Scott is a member of the Unified Baseball team and Tech Crew for the KIHS Theatre Department, in addition to the National Art Honor Society and National Math Honor Society. His other hobbies include tinkering with electronics at home and rollerblading. He plans to major in engineering in college, he has decided that he will only attend a university that has a ceramics program he can minor in as well.
“Scott has always seen the world a little differently than others and he has a beautiful ability to analyze what he observes. I love that he has found this creative outlet. It allows him to challenge himself and grow one of the many talents that God has given him,” shared Scott’s mom, Catherine Beaton-Fuller.
His art teacher said, “It has been really great seeing Scott grow over these last couple of years—personally, and in his artwork. His entire AP Sustained Investigation (which is the production of a series of sequential visual artworks that explore a particular visual concern) is based on his anxious need to make everything perfect and the acceptance of finding beauty in the imperfect by purposefully destroying otherwise ‘perfect’ works of art.”
“Seeing his willingness to take risks and experiment is exciting for me as his teacher, because he wasn’t comfortable doing this when he first entered my class,” said Nenno. “Going from a student that used to stress and obsess about mistakes to actually saying ‘That’s ok, let’s see what happens’ was a huge step for him. That is the type of thinking and experimenting that will help take his art to the next level.”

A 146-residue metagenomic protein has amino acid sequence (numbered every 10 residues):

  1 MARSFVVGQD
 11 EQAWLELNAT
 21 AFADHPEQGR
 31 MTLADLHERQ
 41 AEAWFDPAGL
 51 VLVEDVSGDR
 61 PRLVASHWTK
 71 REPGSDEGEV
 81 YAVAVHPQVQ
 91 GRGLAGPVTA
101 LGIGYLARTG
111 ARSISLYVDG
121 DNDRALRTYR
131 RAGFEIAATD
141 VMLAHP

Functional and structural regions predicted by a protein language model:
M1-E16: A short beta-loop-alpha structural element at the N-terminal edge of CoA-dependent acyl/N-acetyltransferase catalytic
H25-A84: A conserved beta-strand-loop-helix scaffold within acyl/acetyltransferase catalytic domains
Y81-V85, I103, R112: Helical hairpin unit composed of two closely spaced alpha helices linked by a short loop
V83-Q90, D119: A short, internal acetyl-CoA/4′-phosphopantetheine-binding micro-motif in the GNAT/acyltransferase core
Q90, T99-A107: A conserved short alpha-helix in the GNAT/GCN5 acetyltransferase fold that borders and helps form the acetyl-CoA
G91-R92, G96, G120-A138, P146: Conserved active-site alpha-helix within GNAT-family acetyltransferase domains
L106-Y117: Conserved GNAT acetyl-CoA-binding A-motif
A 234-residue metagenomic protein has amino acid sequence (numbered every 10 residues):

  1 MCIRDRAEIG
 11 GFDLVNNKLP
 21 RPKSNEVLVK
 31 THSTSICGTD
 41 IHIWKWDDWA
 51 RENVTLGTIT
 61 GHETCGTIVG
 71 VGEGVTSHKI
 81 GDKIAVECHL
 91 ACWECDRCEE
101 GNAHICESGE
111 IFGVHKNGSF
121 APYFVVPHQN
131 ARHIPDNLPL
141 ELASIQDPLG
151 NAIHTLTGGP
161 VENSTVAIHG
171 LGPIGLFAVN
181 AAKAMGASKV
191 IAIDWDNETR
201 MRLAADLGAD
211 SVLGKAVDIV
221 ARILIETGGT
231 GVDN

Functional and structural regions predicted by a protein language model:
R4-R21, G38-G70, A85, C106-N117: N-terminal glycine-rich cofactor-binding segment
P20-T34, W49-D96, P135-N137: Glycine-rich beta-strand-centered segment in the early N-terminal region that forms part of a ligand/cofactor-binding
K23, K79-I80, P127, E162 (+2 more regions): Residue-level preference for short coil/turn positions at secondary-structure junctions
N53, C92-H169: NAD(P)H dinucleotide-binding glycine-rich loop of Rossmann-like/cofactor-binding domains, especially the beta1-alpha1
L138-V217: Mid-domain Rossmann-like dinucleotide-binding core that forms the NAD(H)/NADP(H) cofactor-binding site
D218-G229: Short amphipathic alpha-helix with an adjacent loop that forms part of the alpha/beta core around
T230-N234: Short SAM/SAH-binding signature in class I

Centreville, MD – The Gunston School is pleased to announce they’ll be joining the Maryland Interscholastic Athletic Association (MIAA) for the upcoming 2024-2025 school year. MIAA is the state’s premier boys’ athletic conference and includes 29 private high schools across eight Maryland counties and Baltimore City. Divided into three tiers based on school size (A, B, & C), MIAA schools have a combined enrollment of 17,000, and it is recognized as one of the country’s most prestigious, competitive, and well-run independent school athletic conferences.
“Gunston first applied to the MIAA nearly 25 years ago,” explained Gunston Athletic Director Josh Breto, “and while our initial attempts to join were not fruitful, the recent combination of Gunston’s enrollment growth, expanded offerings, improved athletic performance, and facilities upgrades made our most recent application successful.”
Beginning in fall of 2024, Gunston’s boys’ teams which include soccer, cross country, swimming, basketball, lacrosse, tennis and golf will begin full-time MIAA competition in the “C” conference.
“Let me acknowledge the efforts of our current Athletic Director, Mr. Josh Breto, who coordinated this process, and I would be remiss if I didn’t also mention the impact of former athletic directors Jon Mellinger and Anita Gruss, both of whom helped to nurture the steady enhancement of Heron Athletics over the years. I also want to thank our Board of Trustees, whose continued support of our school’s athletic program and leadership, helped make this possible,” said Head of School John Lewis.